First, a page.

In this review, we discuss the functions and main effects on pregnancy outcomes of three agents that have the ability to induce epigenetic modifications: valproic acid (VPA), a well-known teratogen that is a histone deacetylase inhibitor; S-adenosylmethionine (SAMe), the most effective methyl donor; and choline, an important micronutrient involved in the one methyl group cycle and in the synthesis of SAMe. Our aim was to describe the possible effects of these compounds when administered during pregnancy on the developing embryo and fetus or, if administered postnatally, their effects on the developing child. These substances are able to modify gene expression and pos-sibly alleviate neurobehavioral changes in disturbances that have epigenetic origins, such as autism spectrum disorder (ASD), depression, Rett syndrome, and fetal alcohol spectrum disorder (FASD). Valproic acid and SAMe are antagonistic epigenetic modulators whether administered in utero or postnatally. However, VPA is a major human teratogen and, whenever possible, should not be used by pregnant women. Most currently relevant data come from experimental animal studies that aimed to explore the possibility of using these substances as epigenetic modifiers and possible therapeutic agents. In experimental animals, each of these substances was able to alleviate the severity of several well-known diseases by inducing changes in the expression of affected genes or by other yet unknown mechanisms. We believe that additional studies are needed to further explore the possibility of using these substances, and similar compounds, for the treatment of ”epigenetic human diseases”.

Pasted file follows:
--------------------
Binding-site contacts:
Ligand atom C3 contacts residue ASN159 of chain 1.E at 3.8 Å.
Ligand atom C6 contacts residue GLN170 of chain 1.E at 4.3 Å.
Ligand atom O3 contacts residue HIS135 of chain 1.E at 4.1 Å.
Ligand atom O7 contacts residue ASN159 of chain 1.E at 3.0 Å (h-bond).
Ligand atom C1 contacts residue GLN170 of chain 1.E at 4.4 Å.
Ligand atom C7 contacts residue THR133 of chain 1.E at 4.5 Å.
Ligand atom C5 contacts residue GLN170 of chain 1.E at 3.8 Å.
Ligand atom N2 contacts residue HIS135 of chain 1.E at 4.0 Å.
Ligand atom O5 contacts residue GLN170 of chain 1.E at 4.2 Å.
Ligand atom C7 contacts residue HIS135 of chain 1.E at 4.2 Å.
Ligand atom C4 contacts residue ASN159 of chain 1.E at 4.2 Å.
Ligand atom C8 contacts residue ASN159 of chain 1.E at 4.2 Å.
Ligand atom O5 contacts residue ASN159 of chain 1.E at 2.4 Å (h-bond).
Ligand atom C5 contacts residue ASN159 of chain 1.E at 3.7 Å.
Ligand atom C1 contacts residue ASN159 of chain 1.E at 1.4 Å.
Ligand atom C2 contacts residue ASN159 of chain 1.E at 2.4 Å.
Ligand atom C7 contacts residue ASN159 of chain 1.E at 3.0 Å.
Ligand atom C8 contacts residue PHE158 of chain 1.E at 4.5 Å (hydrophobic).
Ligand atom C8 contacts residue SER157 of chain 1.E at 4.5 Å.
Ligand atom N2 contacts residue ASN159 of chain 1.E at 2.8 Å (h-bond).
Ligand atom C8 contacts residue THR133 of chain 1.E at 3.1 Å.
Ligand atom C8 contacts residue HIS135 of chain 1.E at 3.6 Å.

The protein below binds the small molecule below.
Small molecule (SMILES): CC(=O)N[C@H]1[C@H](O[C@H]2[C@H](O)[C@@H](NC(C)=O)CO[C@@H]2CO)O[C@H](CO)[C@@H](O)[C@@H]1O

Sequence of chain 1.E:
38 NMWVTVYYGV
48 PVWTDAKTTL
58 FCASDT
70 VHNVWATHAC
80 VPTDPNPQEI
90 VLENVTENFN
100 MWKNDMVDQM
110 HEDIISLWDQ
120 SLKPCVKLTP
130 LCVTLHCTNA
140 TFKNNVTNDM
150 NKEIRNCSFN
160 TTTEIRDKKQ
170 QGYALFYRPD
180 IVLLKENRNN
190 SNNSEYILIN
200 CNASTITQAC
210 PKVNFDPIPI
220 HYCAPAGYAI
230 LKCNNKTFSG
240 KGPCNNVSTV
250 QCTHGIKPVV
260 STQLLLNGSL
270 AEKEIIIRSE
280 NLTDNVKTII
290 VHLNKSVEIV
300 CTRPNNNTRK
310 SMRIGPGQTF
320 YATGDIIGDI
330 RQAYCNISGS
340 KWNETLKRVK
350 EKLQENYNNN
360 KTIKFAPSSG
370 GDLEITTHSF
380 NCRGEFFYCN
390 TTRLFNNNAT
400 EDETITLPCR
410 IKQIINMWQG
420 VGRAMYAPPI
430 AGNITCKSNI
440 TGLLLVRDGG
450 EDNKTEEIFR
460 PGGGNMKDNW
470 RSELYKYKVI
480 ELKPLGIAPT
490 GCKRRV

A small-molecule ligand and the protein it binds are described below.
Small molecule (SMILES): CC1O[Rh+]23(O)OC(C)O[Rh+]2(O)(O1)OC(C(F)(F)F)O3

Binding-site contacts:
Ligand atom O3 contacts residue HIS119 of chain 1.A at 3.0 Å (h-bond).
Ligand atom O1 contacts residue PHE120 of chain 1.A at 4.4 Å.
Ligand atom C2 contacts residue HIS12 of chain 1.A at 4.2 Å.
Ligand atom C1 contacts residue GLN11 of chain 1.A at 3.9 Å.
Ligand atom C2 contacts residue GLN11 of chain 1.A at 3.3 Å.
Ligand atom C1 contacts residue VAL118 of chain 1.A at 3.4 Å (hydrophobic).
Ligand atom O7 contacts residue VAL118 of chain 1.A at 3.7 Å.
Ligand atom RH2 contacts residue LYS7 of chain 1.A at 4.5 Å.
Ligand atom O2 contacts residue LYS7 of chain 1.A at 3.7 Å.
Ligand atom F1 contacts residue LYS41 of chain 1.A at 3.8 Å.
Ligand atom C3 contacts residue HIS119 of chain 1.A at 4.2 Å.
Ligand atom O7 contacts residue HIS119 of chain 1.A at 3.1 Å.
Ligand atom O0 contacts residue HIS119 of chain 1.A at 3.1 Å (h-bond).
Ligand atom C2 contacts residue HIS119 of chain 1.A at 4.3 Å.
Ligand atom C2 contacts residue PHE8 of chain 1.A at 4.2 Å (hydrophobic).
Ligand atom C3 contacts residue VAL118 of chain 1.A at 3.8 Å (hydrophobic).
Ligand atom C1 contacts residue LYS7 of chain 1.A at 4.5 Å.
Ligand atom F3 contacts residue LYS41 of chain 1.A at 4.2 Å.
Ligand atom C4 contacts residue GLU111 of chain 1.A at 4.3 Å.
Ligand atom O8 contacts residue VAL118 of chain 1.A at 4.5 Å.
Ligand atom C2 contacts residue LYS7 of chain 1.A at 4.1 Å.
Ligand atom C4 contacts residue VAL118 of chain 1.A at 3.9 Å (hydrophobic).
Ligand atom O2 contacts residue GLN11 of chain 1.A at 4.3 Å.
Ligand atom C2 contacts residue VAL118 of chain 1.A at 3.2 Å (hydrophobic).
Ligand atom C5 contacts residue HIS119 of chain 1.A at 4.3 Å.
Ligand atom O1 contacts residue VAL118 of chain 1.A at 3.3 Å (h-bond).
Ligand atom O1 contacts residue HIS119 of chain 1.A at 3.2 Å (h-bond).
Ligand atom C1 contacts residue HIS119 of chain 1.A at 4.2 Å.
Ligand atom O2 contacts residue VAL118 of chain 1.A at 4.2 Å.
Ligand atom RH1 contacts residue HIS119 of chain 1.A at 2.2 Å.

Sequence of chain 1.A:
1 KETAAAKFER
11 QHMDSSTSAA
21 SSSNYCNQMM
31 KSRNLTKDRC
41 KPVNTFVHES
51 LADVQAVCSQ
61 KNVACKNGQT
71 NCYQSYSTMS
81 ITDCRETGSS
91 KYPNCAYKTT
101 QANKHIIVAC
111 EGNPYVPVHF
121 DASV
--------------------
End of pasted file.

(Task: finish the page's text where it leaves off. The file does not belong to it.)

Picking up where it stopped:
All Science Journal Classification (ASJC) codes
- !!Molecular Medicine
- !!Pharmaceutical Science
- !!Drug Discovery